We found some early migrant Dark-eyed Juncos grazing like pretty little cows on the lawn at Fort Rosecrans National Cemetery in San Diego. The birds were fairly bold, approaching to within 10 feet of us, probably because there was a bit of a stiff breeze blowing, and they were sheltering in the lee of a low cement wall. To give you an idea how close these normally shy little birds were, these photos were taken with a Canon 40D DSLR equipped with a 75-300 mm zoom lens. We took the photos, in part, because there was an interesting juxtaposition here: one is a male Oregon Junco and the other is a male Pink-sided Junco.
Let’s back up a bit. For starters, Dark-eyed Junco is actually a complex of six different ‘recognizable forms’ or sub-species: Slate-colored, Oregon, Pink-sided, Gray-headed, Red-backed and White-winged. For our purposes here, it’s worth noting that the latter two sub-species are seldom seen in Southern California, but the first four are all encountered quite regularly. Of those, the Oregon form is the most common, and it comprises by far the largest portion of our juncos. Adult Dark-eyed Junco males like our bird have a very dark gray or even dull black hood, a brownish back, pale pinkish or rust-colored flanks and a whitish belly, topped off by a lovely little sharp pink bill. Ironically, the dark eye, for which the species complex is named, is barely visible in Oregon Juncos since it is essentially the same color as the hood. A good look at our pictured bird shows that it fits this description pretty well.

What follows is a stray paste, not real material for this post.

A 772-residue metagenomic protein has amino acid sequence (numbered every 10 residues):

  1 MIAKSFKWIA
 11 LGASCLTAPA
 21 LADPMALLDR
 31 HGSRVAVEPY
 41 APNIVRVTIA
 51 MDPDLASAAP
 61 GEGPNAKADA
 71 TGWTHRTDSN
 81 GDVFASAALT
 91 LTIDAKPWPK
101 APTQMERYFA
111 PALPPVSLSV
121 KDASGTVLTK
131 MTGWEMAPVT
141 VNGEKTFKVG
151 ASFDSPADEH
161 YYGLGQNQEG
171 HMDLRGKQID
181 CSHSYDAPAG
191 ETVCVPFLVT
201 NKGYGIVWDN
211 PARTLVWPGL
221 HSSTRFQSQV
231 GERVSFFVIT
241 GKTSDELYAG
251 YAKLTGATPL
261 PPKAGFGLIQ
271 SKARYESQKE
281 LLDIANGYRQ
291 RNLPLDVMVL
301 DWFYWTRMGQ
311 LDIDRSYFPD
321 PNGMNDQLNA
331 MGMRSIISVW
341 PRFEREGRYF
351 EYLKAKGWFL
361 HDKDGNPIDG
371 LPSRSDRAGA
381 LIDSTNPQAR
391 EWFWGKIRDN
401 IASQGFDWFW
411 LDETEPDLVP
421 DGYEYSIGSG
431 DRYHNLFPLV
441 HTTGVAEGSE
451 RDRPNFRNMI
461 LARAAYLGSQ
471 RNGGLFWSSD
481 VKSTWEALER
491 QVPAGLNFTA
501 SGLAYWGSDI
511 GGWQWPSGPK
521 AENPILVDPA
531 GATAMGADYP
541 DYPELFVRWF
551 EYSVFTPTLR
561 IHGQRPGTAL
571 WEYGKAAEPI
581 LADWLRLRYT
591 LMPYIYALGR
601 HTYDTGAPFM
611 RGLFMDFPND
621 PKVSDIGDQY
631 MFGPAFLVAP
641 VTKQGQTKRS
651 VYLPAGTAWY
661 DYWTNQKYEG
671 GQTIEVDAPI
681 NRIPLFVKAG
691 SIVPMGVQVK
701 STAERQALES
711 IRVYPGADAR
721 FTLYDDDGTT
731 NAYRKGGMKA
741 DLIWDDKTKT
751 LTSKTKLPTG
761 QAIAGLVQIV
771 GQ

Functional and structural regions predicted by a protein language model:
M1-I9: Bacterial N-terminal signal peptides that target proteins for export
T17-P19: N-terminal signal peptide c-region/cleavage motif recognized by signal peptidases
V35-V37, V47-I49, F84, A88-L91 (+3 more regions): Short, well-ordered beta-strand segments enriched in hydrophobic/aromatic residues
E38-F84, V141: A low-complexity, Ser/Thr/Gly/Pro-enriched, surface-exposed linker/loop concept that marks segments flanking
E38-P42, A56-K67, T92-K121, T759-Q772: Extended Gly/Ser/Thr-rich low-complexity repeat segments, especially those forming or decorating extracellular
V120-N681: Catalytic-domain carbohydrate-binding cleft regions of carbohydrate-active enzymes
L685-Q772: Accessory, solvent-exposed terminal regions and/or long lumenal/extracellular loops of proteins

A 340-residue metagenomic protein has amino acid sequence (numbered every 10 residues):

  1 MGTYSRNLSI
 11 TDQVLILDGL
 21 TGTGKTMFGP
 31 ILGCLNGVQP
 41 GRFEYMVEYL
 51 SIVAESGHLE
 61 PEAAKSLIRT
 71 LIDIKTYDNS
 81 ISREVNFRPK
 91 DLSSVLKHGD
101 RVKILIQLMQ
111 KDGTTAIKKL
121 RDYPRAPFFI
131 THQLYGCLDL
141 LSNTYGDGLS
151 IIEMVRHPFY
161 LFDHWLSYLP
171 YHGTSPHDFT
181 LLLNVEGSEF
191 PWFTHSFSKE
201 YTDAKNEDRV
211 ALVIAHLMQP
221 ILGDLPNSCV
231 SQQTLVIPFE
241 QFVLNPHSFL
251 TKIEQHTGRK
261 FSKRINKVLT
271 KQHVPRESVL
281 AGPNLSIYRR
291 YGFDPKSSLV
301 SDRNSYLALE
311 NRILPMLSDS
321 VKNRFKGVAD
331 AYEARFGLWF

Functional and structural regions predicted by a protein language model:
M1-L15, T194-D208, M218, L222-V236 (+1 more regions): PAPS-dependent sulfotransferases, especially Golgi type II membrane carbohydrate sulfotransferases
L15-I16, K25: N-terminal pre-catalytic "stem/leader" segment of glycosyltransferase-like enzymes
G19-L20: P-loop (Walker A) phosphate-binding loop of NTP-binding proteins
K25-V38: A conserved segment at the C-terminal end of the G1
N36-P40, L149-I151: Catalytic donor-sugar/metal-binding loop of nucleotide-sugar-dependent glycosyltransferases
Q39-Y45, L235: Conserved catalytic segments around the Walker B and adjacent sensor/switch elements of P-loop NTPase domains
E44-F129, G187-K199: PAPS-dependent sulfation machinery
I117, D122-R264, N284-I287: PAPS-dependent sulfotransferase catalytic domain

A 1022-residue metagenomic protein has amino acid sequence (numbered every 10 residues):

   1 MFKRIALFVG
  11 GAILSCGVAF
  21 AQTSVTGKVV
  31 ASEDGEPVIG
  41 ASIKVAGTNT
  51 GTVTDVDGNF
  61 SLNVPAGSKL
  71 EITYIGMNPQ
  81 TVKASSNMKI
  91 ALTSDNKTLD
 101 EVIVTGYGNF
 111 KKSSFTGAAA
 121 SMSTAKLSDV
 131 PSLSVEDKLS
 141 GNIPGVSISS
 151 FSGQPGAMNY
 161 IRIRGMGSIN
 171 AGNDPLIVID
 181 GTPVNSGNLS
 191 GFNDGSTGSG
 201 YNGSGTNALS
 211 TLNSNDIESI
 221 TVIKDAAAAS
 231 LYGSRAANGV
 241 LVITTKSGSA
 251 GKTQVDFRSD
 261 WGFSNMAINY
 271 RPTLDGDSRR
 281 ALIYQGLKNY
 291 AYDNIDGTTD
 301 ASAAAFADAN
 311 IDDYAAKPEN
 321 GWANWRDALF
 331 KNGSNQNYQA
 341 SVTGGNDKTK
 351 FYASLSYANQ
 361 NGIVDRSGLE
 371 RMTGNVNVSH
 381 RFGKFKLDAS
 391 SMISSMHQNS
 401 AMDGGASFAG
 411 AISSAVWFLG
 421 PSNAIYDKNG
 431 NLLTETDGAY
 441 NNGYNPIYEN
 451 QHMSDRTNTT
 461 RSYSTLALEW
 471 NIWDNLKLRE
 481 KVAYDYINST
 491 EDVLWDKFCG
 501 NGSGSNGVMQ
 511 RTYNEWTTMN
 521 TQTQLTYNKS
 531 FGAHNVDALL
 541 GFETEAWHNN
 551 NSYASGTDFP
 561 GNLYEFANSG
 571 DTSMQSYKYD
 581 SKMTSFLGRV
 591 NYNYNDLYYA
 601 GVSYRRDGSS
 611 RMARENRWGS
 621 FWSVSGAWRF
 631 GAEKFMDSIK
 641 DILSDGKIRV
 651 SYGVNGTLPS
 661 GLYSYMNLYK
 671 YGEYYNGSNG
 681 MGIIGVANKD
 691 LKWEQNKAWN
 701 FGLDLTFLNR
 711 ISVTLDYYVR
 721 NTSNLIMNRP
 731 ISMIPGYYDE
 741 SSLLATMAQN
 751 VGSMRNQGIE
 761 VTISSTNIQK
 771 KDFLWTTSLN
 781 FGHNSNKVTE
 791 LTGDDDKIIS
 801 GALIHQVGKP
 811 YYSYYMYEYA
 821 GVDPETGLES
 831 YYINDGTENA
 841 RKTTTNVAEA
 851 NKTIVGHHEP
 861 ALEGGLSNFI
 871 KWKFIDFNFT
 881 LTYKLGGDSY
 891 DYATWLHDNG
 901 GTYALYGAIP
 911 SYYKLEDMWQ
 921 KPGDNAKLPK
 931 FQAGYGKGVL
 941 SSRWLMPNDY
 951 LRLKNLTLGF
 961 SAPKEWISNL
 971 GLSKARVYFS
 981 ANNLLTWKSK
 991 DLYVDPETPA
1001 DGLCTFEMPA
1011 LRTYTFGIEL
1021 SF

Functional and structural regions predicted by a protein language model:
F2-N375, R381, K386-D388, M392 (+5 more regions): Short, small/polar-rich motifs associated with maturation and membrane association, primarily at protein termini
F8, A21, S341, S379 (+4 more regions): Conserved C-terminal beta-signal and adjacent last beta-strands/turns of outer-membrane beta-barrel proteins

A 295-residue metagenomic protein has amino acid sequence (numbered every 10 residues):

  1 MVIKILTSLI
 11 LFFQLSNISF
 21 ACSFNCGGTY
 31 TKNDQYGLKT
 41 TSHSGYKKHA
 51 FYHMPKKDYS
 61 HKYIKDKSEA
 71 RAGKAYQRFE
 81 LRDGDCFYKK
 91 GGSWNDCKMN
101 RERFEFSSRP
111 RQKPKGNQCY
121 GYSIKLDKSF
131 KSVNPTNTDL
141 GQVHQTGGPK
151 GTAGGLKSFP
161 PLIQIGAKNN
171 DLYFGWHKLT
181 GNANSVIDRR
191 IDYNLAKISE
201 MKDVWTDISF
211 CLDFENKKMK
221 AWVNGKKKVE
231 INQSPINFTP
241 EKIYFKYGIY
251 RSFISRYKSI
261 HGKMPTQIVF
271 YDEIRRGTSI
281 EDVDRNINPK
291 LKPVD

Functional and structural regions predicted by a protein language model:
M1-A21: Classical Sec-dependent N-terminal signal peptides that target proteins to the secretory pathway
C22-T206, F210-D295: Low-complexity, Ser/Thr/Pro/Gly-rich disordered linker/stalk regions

Contrast that with the other bird. This bird has the same pink bill, but the hood is a light bluish gray. This creates a visible contrast with the blackish area between the bill and the eye (the lore). The back is a pale, dull brown, and a slight wash of the same color is visible in the nape. This bird also shows light pinkish flanks and a paler belly region. In fact, separation of an adult male Oregon from an adult male Pink-sided Junco is not difficult. The potential point of confusion is actually with either a female Oregon form, or a Gray-headed Junco. The most useful characters for distinguishing Pink-sided Junco from female Oregon Juncos is that the hood on the Oregon is always darker, and never shows the black lores. The Gray-headed Junco does show black lores, but it has a distinctly reddish back that is much brighter than the dull brown back of a Pink-sided Junco.
How much does all this matter? The junco forms were originally thought to be full species, distinct from one another, but genetic analysis revealed that their mitochondrial DNA was so similar that they could not be called full species. The juncos themselves don’t seem to care all that much. Where their ranges overlap, they are known to interbreed. For whatever reasons, when these sub-species interbreed, the result is always one of the color forms or phenotypes; interbreeding doesn’t produce visible intergrades. So in the eyes of juncos, it’s all the same, which means that junco forms are just one of those games birders play.